Celebrating the Legacy of Charles Benton
A friend to the community media field and a champion of public interest communications passed away this past week. Many members of ACM are saddened to have heard the news of Charles Benton’s death this past week. He was a distinctive, generous and passionate advocate for our field and for numerous causes that benefited the public interest in telecommunications in the past forty years. His legacy lives with us all, and should be remembered and championed in years to come.
I met Charles as a result of Benton Foundation’s interest in building community partnerships in media to better health outcomes in the U.S. – and to better public media’s commitment to community service. I was still working in community radio, and because of his and Benton Foundation’s devotion to the idea of putting the public back in public media, we found ways to improve the lives of immigrants and refugees in the Twin Cities.
That work continued and expanded when I came to work in St. Paul community television, and those principles of partnership with other organizations to meet the needs of communities not being served by major media institutions shaped our work at SPNN. We were lucky enough to work with him again as a result of Benton’s New Routes to Community Health initiative, and created media on mental health in the Somali community that helped refugees in Minnesota and across the U.S. – and in 22 other countries!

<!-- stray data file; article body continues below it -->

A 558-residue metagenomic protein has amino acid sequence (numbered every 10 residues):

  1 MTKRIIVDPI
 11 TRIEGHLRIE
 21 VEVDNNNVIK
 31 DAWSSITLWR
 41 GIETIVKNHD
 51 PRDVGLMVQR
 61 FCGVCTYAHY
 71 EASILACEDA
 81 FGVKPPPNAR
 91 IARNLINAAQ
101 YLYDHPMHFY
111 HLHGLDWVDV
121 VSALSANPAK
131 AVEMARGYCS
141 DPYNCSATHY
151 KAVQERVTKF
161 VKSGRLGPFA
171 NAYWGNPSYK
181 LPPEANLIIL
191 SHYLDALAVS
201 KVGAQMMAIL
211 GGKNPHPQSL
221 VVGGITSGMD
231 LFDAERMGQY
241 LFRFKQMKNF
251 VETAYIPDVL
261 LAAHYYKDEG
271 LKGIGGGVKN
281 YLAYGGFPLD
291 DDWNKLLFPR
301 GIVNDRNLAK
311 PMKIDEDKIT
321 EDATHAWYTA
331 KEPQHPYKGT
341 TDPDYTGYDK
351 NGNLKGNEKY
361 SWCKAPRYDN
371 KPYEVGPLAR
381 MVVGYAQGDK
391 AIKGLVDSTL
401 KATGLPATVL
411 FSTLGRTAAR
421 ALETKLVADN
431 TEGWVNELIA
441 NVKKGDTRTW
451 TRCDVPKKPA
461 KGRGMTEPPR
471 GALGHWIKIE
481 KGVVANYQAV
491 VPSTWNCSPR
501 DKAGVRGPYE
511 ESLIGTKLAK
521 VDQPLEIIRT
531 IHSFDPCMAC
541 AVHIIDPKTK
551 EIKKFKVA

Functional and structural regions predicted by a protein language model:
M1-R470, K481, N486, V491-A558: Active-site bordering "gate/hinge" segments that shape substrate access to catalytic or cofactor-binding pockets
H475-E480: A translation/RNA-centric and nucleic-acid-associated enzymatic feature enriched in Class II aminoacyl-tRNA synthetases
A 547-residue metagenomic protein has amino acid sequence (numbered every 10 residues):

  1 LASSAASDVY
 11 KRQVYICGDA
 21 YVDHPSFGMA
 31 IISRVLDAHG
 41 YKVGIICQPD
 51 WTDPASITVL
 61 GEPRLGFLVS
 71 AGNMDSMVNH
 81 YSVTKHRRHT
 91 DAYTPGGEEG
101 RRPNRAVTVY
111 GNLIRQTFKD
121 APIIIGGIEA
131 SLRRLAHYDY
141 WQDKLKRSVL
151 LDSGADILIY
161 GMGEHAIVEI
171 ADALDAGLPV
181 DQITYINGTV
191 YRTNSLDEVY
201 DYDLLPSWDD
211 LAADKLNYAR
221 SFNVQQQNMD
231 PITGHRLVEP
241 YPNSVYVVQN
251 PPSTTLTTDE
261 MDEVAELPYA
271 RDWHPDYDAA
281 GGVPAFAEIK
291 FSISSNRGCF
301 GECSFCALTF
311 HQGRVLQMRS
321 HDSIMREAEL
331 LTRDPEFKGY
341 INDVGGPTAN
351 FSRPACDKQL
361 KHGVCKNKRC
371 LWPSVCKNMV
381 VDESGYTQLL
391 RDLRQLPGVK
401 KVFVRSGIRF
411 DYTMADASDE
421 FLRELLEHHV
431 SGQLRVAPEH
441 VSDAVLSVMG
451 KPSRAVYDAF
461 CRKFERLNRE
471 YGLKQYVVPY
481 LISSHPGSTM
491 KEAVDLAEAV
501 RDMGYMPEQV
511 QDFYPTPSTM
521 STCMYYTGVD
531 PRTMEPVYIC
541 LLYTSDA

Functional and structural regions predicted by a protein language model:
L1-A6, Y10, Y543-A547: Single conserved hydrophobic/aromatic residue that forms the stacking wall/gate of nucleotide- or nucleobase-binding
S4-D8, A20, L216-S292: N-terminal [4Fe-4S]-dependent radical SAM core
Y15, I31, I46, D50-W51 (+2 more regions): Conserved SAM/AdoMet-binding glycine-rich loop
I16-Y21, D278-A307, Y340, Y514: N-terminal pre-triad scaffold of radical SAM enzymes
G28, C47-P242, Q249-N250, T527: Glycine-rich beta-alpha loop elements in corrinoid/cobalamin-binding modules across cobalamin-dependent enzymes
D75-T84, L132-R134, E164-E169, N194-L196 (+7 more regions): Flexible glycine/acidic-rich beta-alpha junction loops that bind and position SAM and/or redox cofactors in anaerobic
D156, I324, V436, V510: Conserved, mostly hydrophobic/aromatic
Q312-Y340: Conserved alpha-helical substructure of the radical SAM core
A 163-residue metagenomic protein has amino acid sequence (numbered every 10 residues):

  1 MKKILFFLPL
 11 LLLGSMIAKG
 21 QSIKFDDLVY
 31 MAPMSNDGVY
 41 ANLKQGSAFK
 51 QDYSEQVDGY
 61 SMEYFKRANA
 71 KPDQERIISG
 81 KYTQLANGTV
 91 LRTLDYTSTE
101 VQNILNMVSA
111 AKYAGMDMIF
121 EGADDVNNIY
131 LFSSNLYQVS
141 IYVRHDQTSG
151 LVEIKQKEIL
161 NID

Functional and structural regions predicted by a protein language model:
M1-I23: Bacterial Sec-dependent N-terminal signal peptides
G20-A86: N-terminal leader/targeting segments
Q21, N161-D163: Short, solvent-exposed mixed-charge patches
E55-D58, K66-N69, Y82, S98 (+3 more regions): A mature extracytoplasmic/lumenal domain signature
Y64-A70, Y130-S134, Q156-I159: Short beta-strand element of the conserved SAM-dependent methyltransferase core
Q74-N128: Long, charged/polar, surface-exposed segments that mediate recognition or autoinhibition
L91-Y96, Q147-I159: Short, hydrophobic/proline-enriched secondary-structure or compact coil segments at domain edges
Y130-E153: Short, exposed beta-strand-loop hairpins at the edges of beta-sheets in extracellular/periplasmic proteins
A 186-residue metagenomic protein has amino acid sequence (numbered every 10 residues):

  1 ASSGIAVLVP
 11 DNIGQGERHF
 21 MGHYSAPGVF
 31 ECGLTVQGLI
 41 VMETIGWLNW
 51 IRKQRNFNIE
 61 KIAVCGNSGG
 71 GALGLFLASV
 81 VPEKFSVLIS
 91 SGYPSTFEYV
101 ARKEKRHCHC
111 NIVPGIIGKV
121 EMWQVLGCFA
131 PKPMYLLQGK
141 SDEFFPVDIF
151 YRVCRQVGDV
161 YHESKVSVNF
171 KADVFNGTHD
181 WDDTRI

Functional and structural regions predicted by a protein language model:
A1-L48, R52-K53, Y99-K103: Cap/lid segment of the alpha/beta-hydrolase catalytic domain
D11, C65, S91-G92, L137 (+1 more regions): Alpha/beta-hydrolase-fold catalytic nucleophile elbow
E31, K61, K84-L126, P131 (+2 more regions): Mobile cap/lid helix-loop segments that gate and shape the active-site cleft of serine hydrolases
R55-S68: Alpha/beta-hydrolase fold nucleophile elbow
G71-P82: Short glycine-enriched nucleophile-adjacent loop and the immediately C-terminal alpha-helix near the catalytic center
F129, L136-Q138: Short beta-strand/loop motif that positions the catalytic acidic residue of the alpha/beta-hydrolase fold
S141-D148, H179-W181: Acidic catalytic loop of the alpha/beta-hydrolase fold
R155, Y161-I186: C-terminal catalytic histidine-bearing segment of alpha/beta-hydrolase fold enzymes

Charles began to work on a series of community media summits around this time – an idea that still has validity – gathering diverse community media producers and institutions to explore common goals and possible collaborations. In 2008, a series of these summits led to the creation by a groundbreaking report by our colleague Fred Johnson on the state of community media in the United States. The report is still useful today (and you can find it on the Benton Foundation site here).
Charles was a regular speaker at ACM’s conferences, and he had a desire to place our work in the context of other public interest communication struggles. And if you look at battles in the last two decades about the access of low income and marginalized Americans to the digital economy, you can find Charles everywhere. Digital Literacy and the Digital Divide. The Digital Television transition. Municipal Broadband access. Prison phone costs. Preservation and expansion of the Lifeline program to ensure communications for low-income groups. Preservation of E-Rate to insure schools get access to broadband. Promotion of BTOP to expand digital access and literacy in America. The list could go on, and it’s because of Charles Benton’s generosity of spirit, his expansive vision and his passion for the public interest and service to community.
Thank you, Charles. I will miss you as will many people in our field. I owe you a debt that I seek to repay in my work every day.
-- Mike Wassenaar, ACM President